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Add Sunshine to Your Day

At a time of year with less sunlight, how to brighten up our days?

Shutterstock, by permission
Source: Shutterstock, by permission

We may hardly notice the subtle changes that accompany the coming winter. Cooler weather. Those holiday sales. Changing from Daylight Savings Time to standard time is when I take notice. Leaving home for work or school in the dark, and not getting home until after sunset takes its toll. Many people develop a dark attitude to match the long nights and dreary weather.

Seasonal Affective Disorder (SAD) is a type of depression that comes and goes with the seasons, typically starting in the late fall. And even if you don’t suffer from SAD, many of us get a touch of the winter blues. Perhaps a bit of light therapy can help us endure the darkness?

Let there be light. In a previous blog post, I described a treatment for SAD known as phototherapy. Therefore, one possible way to overcome the winter blahs may be simply absorbing more light during the darker winter months. Take a break when it’s sunny outside, and enjoy a few minutes of light nourishment. While Vitamin D is better known for helping keep bones strong, it also may be essential for maintaining a positive mood. You can get Vitamin D from fish, liver or eggs, but the best source of “the Sunshine Vitamin” is allowing your body to manufacture it as your skin absorbs sunlight. While dermatologists have been telling us to limit sun exposure to avoid skin cancer, other medical advice suggests that 15 minutes of sunlight twice a week, helps absorb needed Vitamin D. And it feels good too!

The eyes have it. If we just need Vitamin D, supplements should work as well as sunlight exposure. However, the research is mixed. Taking extra Vitamin D does not always alleviate symptoms of the winter blues. It turns out that our eyes do a lot more than vision. Animals are sensitive to a change in season, driving biorhythms and behaviors like hibernating or migrating south. Research on how animals notice the change in the season shows that all mammals have fibers going from retina to hypothalamus, a part of the brain that controls our hormones. This is how sunlight duration influences us. Hormones affecting our moods are influenced by the amount of light coming into our eyes. For those experiencing low energy and depressed moods, it may help to turn on more bright lights as winter approaches. Of course, as with sun exposure to the skin, beware of too much light coming into your eyes. UV light can be damaging to your visions. Blue light, from excess screen time, can confuse your hormones and disrupt sleep. So, find the right mix to suit your mood and health.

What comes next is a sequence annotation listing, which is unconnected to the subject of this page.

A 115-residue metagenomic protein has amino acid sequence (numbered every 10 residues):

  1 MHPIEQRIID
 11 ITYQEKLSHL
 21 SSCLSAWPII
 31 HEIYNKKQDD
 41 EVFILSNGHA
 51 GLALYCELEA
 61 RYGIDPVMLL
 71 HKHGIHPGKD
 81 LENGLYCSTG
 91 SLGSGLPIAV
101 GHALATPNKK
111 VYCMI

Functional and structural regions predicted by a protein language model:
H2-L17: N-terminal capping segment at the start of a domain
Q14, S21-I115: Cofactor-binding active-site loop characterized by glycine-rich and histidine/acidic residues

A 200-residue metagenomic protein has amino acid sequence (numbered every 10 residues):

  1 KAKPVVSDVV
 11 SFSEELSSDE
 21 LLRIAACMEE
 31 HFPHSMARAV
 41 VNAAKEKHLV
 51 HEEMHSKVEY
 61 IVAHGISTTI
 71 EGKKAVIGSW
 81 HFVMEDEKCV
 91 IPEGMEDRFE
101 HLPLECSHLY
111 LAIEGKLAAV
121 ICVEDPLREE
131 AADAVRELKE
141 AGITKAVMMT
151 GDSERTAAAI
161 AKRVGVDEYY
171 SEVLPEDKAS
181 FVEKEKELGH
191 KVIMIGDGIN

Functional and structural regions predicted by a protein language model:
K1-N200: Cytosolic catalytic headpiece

Artificial Phototherapy. Not everyone can get outside on a sunny day, especially in cold and wintry weather. The good news is that the symptoms of winter blues can be reduced by using a “lightbox” for daily exposure to artificial light. Your kitchen fluorescent lights may not be enough. Lightboxes are bright (over 10,000 lux) and filter the unsafe UV radiation out of the light. Just 20 minutes a day, morning and evening, work well for many, shining your blues away. Here is a review of light therapy lamps.

Lighten Up! Perhaps the most important tip for the dark days of winter is to keep your sunny side up. You can intentionally brighten your mood and your day. One technique is to “Fake it till you make it.” In other words, act out the way you want to feel. Try to role-play as buoyant, joyful, and optimistic. Moods are contagious, so one can induce a happier mood by simply acting the part. Treat yourself well. Smile in the mirror. Do an unexpected good deed for another person. Avoid a pity party, and be the sunshine in your own life. You can generate a lighter mood, at least until springtime.

Password: “Shine on!”


Seasonal Affective Disorder:

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